Turn Your Teacher Weaknesses Into Assets and Nail the Job Interview

Combine honest self-assessment with a plan of action to impress employers

Businesswoman at job interview
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It's the infamous interview question that can stump even seasoned job-seekers. "What are your weaknesses as a teacher?" It may come at you disguised as "What would you most like to change/improve about yourself?" or "What frustrations did you encounter in your last position?" It often tags onto "Describe your strengths." Your response can tip the interview in your favor -- or send your resume to the bottom of the pile.

Forget Conventional Wisdom

In the past conventional wisdom recommended putting a spin on this question, describing an actual strength camouflaged as a weakness. For example, you might mention perfectionism as your weakness, explaining that you refuse to quit until the job gets done right. But even inexperienced interviewers can see right through that ploy. If they don't laugh outright, they will surely tag you as an unimaginative liar -- not exactly top qualities for a teacher.

Embrace the Truth

Answer truthfully, then tell your interviewer the steps you plan to take or are already taking to mitigate the potential problems. For example, maybe you feel less than excited about the paperwork that comes along with a classroom of students, so you tend to procrastinate on grading homework. You admit to having found yourself on more than one occasion scrambling to catch up right before the grading period ended.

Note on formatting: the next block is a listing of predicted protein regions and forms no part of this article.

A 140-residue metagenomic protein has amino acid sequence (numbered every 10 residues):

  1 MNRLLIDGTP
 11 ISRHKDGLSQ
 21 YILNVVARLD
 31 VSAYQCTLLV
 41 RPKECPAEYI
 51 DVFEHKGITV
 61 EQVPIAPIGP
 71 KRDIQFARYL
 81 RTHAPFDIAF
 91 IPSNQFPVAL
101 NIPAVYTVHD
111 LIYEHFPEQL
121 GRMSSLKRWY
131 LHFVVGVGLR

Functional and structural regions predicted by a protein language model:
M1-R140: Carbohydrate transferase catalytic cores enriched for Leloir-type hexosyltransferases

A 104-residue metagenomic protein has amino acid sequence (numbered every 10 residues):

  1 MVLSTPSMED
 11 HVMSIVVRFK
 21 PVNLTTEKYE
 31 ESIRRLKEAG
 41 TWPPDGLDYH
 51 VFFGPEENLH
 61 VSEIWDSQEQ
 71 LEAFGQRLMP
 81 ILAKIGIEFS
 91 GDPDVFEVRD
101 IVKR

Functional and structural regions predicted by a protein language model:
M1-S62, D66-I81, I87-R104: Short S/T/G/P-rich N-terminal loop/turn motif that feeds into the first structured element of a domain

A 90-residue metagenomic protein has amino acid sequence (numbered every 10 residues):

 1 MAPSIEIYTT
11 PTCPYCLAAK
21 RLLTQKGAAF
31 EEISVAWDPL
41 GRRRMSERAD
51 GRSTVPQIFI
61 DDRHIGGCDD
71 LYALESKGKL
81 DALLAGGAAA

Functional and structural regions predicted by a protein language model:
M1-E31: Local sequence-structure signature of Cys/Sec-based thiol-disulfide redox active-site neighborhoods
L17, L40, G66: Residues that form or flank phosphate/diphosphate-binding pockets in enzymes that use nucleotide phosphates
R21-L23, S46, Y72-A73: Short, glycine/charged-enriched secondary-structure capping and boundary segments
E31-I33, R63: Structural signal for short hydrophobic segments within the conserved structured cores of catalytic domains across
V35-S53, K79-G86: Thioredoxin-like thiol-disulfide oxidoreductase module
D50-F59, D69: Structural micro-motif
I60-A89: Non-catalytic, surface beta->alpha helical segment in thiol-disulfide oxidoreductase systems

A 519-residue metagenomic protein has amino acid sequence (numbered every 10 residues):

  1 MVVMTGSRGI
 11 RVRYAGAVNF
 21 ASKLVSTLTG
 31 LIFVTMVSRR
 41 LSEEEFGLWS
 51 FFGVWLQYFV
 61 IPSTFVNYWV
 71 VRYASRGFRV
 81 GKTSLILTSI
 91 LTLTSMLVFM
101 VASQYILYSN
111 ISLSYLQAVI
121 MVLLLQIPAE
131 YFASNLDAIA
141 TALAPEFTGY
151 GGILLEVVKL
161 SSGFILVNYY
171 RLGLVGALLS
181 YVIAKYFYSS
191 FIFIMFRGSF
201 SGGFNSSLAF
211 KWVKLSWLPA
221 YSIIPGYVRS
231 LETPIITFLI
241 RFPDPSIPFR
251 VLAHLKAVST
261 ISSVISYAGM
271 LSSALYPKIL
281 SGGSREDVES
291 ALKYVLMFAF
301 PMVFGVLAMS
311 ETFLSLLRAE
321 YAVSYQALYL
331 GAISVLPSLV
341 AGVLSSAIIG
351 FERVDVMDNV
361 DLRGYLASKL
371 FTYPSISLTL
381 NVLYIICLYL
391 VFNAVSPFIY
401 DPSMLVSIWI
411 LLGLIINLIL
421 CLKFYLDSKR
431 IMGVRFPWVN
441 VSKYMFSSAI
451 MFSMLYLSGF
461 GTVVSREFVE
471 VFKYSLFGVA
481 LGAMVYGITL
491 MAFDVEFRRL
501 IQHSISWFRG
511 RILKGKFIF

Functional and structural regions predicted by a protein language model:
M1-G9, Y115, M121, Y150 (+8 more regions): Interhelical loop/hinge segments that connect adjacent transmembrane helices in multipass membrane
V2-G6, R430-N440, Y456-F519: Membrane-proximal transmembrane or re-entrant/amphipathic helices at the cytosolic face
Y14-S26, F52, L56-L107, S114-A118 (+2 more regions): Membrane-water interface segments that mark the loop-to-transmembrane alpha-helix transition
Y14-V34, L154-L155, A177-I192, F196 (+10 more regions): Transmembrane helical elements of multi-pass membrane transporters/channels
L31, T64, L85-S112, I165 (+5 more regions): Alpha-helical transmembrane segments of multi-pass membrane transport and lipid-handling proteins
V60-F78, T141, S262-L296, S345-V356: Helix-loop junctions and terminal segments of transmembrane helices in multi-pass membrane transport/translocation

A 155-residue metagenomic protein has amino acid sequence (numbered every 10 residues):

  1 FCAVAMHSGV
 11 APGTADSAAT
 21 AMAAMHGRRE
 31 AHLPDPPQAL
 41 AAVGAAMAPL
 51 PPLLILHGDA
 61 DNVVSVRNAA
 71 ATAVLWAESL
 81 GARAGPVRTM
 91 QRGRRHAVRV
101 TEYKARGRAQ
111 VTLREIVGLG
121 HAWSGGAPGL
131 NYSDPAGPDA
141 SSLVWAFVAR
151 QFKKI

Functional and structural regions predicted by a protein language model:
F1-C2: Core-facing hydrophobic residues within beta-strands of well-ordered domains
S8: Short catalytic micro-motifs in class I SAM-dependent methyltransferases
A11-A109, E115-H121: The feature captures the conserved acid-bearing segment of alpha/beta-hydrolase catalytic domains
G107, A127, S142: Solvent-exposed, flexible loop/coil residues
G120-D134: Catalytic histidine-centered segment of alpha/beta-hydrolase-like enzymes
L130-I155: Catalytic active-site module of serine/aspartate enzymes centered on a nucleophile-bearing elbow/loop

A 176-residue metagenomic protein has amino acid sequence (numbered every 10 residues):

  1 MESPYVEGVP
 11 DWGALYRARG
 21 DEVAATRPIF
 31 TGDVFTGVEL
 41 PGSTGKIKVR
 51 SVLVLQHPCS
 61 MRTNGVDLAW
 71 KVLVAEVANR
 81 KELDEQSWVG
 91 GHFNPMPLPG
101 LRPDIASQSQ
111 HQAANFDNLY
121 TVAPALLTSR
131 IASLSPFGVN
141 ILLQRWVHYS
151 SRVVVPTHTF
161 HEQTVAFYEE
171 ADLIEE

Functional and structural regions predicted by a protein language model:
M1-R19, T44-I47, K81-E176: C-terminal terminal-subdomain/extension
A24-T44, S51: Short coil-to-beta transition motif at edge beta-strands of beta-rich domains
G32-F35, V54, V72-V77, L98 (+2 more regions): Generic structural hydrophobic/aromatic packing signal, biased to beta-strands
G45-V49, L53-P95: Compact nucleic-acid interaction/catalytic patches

You might feel like your honesty leaves you vulnerable. But go on to explain that in order to combat this tendency, you set a schedule for yourself this past school year that allotted half an hour every day to paperwork. You also used self-grading assignments whenever practical, which allowed students to assess their own work as you discussed the answers together in class. As a result, you stayed on top of your grading and only needed a short time at the end of each period to compile the information. Now an interviewer will see you as self-aware and a problem solver, both highly desirable attributes in a teacher.

Employers know job candidates have weaknesses, says Kent McAnally, director of career services at Washburn University. "They want to know that we are doing the self-analysis to identify what ours are," he writes for the American Association for Employment in Education. "Showing that you are taking steps to improve is essential to making a positive impression, but more importantly, it is essential for developing your personal and professional goals and development plans. And THAT is the real reason for the question."

Tips to Master the Interview

  • Avoid canned responses. Don't let your answers sound coached.
  • Don't try to guess what the interviewer wants to hear. Answer questions candidly and present your authentic self.
  • Discuss both your tangible skills -- those you acquired through education and experience, such as teaching bilingual children, and your intangible skills -- those personal qualities that extend to your teaching styles, such as patience or a good sense of humor.
  • Smile!